Migrant workers: Employer defends Barking casual roadside labour system

PUBLISHED: 07:00 03 February 2016 | UPDATED: 07:53 03 February 2016

Labourers outside the Wickes store in Barking, looking for non-contract  jobs by the roadside

Labourers outside the Wickes store in Barking, looking for non-contract jobs by the roadside


Not everyone hanging around on the corner is after a job – some are prospective employers.

First person viewpoint

Few people were willing to speak to me – with “I can’t speak English” used as the typical get-out clause.

Of those willing to hold a conversation, several asked me how much I will pay them.

“I need work, why would I speak to you if you don’t give me money?” one gentleman asks me – the conspicuous outsider.

But it wasn’t a hostile environment, just a desperate one.

A lot of the men – while I was there, only men were to be seen – had been standing there since 6am or 7am in the bitter winter cold, waiting for passing vehicles.

Whenever a van or car pulled into the road, hands would go out, like a crowd flagging down a bus.

If the motorist stopped, a number of people would gather round the driver’s window, hoping to secure a day’s work.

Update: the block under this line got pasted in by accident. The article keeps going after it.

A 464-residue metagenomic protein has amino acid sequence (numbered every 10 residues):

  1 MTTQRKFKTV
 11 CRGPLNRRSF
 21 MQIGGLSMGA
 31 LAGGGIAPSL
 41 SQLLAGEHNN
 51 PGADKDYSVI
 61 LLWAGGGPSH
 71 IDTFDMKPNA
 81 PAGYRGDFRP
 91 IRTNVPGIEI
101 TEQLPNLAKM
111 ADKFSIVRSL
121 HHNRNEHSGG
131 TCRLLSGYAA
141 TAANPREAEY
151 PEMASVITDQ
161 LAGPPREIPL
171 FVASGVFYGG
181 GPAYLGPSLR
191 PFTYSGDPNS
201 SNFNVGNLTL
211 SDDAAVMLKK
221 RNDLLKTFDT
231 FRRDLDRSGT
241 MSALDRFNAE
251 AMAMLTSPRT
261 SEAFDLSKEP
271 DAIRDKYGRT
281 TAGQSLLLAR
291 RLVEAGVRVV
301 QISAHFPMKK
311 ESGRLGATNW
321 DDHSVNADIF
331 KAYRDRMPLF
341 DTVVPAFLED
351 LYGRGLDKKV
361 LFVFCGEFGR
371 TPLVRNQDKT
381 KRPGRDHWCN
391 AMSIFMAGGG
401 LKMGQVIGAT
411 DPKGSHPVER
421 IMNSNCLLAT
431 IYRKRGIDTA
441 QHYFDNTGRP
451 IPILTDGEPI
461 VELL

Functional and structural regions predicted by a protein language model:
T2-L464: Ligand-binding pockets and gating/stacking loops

If they weren’t picked, it was back to the pavement, shuffling around to try and stay warm.

A 30-year-old man from Romania, who said his name was Chris, said the best way of finding a good worker was to spend some time weighing up the potential workforce with his own eyes.

A self-employed building contractor, he comes down to pick up some causal workers whenever he has a job that needs doing quickly.

“I try to look at everyone’s faces,” he explained. “You can tell if they’re serious or not.

“If you’re serious and really want work, it’s not hard to get a job here. I’ll pay between £60 and £80 depending on what the job is.

“It’s a good system – it helps them out and it helps me out.

“It’s just people here to work – it’s not dangerous.”

Although some people come down in cars and vans to pick up labourers, prompting a flurry of activity, Chris insists it’s much easier for him to stay silent.

“I try to hide my interest or everyone comes over to you,” he added. “I prefer to stay here where I can see everyone.”

Although unique to the borough, it’s not unique to London.

When Chris can’t get work the Beckton-based builder uses a similar system in Seven Sisters.

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